Since the factory pays only its private costs of production, it gains more profits than it would if it realized its true total costs. The result is an over-allocation of resources to making this product.
Education is a good example of spillover benefits. Education provides private benefits to the individual: a generally higher future wage, among other things. However, it also provides benefits to othersto society in general. Education provides a better working democracy with more involved citizens and results in less crime. However, the market demand reflects only private benefits, so there will be a smaller demand, and ultimately an under allocation of resources to providing education.
Thus when externalities exist, there is a market failure, in the form of an over- or under-allocation of resources to a product. Producers and consumers generally don't base their decisions on what the true costs and benefits of a product are; they base their actions only on the private costs and benefits that they individually realize. If there are spillover costs in a market, there will be an over allocation of resources to the creation of the product. Conversely, if there are spillover benefits, there will be an under allocation of resources to the product.
Externalities often appear when the ownership of resources, that is property rights, are not clearly defined, such as in the case of oceans, lakes, rivers, air and even land. Since these resources are held "in common" by society, no one suffers private costs when using them, so often they are overused and degraded or polluted. This idea is called the tragedy of the commons.
The government or other organizations can attempt to correct market failures created by externalities. The government might use regulation, taxes or subsidies, among other tools, to try to correct externalities in any given situation.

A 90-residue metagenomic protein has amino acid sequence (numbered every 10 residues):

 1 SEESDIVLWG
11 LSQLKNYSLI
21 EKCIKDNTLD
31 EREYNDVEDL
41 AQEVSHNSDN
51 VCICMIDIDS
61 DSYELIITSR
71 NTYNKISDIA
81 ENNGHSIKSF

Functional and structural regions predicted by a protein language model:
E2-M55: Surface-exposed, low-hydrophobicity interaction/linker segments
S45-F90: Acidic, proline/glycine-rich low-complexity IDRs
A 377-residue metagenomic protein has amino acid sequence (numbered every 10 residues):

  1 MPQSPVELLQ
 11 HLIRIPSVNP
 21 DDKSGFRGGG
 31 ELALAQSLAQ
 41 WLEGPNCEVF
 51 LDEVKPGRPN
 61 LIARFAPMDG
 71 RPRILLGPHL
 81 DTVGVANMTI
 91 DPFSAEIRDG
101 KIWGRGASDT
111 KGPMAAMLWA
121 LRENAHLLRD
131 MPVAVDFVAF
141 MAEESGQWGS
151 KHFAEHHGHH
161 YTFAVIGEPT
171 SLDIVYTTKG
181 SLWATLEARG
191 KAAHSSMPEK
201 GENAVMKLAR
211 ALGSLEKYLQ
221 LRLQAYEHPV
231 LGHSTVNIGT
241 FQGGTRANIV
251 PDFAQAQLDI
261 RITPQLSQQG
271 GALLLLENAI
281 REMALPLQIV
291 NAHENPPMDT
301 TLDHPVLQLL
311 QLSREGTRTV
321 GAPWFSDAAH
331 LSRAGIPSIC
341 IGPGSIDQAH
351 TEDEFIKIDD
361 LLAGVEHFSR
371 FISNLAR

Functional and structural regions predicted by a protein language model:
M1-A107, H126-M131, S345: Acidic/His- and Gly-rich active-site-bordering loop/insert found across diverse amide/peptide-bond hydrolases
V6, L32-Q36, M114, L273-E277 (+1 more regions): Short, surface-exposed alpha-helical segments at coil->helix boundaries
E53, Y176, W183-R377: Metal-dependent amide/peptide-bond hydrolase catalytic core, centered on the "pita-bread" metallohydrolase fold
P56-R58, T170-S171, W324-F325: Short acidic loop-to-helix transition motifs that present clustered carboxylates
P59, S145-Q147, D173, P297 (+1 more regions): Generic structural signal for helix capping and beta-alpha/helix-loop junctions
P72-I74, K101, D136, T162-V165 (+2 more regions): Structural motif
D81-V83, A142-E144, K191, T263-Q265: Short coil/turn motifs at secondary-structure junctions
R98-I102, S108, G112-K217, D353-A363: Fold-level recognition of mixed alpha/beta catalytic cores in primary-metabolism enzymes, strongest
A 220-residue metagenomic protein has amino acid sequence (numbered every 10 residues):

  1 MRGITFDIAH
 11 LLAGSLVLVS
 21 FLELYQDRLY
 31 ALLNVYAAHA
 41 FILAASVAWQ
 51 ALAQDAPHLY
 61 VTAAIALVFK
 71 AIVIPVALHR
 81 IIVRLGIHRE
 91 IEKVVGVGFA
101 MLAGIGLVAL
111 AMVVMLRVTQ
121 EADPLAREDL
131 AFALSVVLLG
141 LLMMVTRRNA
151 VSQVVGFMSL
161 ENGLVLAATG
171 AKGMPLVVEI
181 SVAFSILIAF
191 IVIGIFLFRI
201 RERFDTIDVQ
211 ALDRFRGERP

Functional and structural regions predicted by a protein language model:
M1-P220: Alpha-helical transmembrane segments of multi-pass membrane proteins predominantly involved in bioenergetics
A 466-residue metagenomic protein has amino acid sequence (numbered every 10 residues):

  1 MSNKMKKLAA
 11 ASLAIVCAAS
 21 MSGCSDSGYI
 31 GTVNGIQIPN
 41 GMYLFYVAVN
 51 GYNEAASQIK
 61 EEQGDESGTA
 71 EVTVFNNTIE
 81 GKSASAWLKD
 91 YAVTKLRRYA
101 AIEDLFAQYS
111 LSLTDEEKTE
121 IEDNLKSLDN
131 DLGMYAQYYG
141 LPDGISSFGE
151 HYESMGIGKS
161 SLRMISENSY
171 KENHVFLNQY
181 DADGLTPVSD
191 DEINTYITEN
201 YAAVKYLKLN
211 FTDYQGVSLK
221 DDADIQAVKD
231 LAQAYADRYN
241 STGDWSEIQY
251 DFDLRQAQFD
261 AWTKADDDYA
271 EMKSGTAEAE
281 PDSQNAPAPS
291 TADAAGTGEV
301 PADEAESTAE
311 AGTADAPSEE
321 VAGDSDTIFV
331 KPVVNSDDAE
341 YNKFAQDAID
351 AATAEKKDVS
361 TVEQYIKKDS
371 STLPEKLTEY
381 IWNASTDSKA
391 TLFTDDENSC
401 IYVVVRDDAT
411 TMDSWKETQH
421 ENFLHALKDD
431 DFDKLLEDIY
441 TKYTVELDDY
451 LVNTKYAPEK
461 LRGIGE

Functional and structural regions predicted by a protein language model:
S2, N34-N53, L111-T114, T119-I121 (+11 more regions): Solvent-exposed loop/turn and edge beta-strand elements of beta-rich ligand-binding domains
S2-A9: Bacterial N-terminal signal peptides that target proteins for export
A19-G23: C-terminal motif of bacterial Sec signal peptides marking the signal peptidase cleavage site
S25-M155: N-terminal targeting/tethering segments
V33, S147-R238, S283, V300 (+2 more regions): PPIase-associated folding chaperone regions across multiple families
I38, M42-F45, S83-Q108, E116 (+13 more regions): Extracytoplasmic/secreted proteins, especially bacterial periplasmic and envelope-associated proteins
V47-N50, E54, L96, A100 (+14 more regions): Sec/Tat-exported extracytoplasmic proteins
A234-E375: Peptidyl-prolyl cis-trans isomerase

In the illustration of the factory above, the government might pass a law requiring manufacturers to treat and neutralize their waste. Thus the costs of the pollution would be returned to the factory. The factory, now realizing its full costs, would likely increase the price of its product and/or reduce output.
On the other hand, the government may subsidize or directly provide goods and services with large spillover benefits.
The federal government protects wetland and wilderness areas and maintains National Parks. The benefits of these areas spill over onto surrounding communities and visitors to the region.
In general, government attempts to provide a mix of regulations and incentives so that the quantity of particular goods and services produced reflects actual costs and benefits.
It is useful to consider proposed government solutions, or any solutions, to an environmental issue using cost-benefit analyses. Mitigating externalities or other problems has costs, and it is important to remember that the choice and size of the best solution depends upon the proposed solutions' costs and benefits.
Policymakers should select the solution that has the highest
benefit-to-cost ratio, but only if the benefits outweigh the costs. When a solution isn't available in which benefits outweigh costs, an environmental problem is outside the ability of government to solve it. However, when externalities exist, there is often a role for government or other organizations to play in addressing the market failure.
McConnell, Campbell R., and Stanley L. Brue. Economics: Principles, Problems, and Policies. New York: McGraw-Hill Inc., 2002.